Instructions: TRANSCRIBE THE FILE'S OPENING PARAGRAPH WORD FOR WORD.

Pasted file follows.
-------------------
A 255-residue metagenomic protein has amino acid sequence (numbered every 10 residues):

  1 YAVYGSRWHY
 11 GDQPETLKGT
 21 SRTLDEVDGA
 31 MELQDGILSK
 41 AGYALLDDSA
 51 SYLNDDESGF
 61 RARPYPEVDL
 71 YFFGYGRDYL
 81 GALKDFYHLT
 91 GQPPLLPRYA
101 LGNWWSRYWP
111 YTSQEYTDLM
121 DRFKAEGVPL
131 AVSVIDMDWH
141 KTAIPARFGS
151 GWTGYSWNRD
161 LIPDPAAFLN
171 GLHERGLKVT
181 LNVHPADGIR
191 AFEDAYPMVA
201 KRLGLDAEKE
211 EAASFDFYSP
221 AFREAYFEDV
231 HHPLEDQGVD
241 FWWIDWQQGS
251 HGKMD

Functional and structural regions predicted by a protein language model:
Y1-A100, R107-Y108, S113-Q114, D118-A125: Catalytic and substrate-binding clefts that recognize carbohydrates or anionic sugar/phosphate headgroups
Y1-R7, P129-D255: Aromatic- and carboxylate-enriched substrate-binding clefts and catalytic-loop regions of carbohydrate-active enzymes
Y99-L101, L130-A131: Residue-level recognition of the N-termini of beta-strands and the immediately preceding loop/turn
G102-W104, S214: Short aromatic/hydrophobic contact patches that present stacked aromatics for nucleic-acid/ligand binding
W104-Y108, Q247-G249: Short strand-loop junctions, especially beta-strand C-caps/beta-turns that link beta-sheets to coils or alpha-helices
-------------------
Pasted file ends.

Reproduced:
A 255-residue metagenomic protein has amino acid sequence (numbered every 10 residues):